Running is mental

Running is mental

What can we do when we don't doubt ourselves?

They say running is mostly mental. That can’t be true of course, because it’s one of the more physically challenging pursuits humans take on. There are days when you are so excited to get out on a run, and the body feels terrible. There are days when you don’t want to go out at all, and the body performs so well. And there are days that fall in between.

A wise soul once told me, “The body follows the path of the mind.”

So, I guess running IS mostly mental. But how, exactly?

After voiding it for 2.5 years, I came down with a mild bout of Covid exactly 6 days before I was slated to race a 5K with a friend. It was her first race and I agreed to run also and support her in all the race day fun.

I was so fortunate to have a truly mild case and the race fell on the first day my quarantine ended. I told myself I would definitely accompany her, I would run a warm up to see how I felt, and if it all felt ok, would run the race. Not RACE, but just run. For fun. After all, I had spent the better part (read: 90%) of the last 5 days in bed.

I changed the view on my watch so I only saw the stats from each mile, not the cumulative time or distance. Since I wasn’t racing, I didn’t need to know any of that. I wanted to run evenly, consistently and neither cared nor considered my pace.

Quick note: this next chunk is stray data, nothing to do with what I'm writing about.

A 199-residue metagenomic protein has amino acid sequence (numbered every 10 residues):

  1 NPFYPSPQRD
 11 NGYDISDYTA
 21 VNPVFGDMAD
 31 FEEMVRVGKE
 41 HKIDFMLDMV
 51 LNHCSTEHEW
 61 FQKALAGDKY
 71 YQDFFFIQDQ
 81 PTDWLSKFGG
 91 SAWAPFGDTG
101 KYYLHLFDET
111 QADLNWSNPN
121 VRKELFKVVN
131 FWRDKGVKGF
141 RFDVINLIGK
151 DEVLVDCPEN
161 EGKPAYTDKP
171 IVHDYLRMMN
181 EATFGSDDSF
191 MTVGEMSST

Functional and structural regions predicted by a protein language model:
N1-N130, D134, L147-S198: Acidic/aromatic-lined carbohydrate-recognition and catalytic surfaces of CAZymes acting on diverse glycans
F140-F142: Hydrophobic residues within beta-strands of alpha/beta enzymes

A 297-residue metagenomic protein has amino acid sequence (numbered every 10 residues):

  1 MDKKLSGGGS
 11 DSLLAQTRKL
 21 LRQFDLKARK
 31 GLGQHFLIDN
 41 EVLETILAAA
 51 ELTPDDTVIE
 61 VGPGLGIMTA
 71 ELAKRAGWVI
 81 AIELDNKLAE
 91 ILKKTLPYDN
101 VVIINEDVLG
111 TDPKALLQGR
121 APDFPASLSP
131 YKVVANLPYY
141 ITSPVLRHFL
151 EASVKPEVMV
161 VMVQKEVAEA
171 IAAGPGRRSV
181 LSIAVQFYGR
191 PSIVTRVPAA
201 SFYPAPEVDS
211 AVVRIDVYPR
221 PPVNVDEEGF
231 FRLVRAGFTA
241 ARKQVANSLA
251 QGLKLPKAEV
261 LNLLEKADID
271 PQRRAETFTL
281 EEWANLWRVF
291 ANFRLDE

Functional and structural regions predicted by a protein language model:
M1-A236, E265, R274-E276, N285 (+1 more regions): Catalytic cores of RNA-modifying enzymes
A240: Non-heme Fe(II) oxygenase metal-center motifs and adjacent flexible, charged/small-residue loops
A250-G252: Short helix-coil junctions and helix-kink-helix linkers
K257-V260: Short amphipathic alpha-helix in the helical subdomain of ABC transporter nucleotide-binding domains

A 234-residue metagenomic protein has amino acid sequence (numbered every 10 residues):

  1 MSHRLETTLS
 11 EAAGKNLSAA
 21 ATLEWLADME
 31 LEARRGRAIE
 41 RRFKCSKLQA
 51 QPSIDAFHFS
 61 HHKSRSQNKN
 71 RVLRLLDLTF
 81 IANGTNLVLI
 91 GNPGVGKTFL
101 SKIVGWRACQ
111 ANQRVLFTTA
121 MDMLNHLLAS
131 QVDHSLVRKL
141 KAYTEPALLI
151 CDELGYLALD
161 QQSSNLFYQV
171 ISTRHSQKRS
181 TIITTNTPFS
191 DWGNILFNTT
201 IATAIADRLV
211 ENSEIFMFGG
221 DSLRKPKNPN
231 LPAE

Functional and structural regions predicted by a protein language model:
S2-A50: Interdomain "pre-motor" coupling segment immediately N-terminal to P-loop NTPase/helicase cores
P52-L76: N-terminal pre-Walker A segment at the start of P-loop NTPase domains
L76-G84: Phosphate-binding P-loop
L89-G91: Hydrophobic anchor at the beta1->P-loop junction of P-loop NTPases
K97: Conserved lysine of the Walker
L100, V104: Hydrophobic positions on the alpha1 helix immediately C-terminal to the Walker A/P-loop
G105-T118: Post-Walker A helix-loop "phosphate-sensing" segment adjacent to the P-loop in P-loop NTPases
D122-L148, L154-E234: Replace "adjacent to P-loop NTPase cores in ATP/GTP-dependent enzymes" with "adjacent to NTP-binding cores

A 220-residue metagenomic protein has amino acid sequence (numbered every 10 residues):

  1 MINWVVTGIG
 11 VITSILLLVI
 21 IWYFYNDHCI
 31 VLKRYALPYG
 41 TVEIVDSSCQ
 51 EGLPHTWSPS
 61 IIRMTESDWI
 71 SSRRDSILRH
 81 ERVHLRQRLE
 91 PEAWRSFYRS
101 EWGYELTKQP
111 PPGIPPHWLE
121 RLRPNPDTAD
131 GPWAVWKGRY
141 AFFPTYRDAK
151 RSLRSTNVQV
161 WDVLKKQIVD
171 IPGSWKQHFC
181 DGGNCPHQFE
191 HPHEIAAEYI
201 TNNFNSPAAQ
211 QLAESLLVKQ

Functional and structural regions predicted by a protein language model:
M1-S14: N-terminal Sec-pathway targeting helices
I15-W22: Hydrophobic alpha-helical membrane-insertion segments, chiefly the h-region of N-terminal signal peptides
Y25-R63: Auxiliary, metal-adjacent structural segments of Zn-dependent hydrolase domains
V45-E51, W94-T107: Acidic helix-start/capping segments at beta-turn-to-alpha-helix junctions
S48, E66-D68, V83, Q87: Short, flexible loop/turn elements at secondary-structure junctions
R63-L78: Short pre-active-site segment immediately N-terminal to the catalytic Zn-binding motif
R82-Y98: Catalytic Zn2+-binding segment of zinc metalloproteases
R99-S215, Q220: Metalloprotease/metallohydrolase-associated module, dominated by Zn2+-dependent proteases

The run felt ok. I was happy to be well enough, happy to be running. Since the time of my last 5K, I committed to a regular strength routine of glutes, abs, and arms - nothing crazy but consistent. While I was running, I felt strong. My body remembered the efforts I had put in at the track, my mind remembered how to handle the desire to give up, and my muscles remembered how to activate with their newly developed strength.

When I can around the last turn, I saw the clock and was shocked to the time, instantly realized I could PR this race and kicked it into high gear, as best I could while trying to figure out how this happened. I did PR the race, but it felt like I didn’t try.

When people say running is mental, they don’t really expand on what that means. I learned in this race it means much more taking a more nuanced approach. It wasn’t about sheer will power to demand a certain time out of my body. It was using my brain to access the tools I’d already built up and decide which tool would be most appropriate to use when. It was also about deciding to remove any expectation from my thought pattern. It wasn’t by choice, but it freed up space in my mind to focus on the curated tool choosing.

It IS all mental, man.

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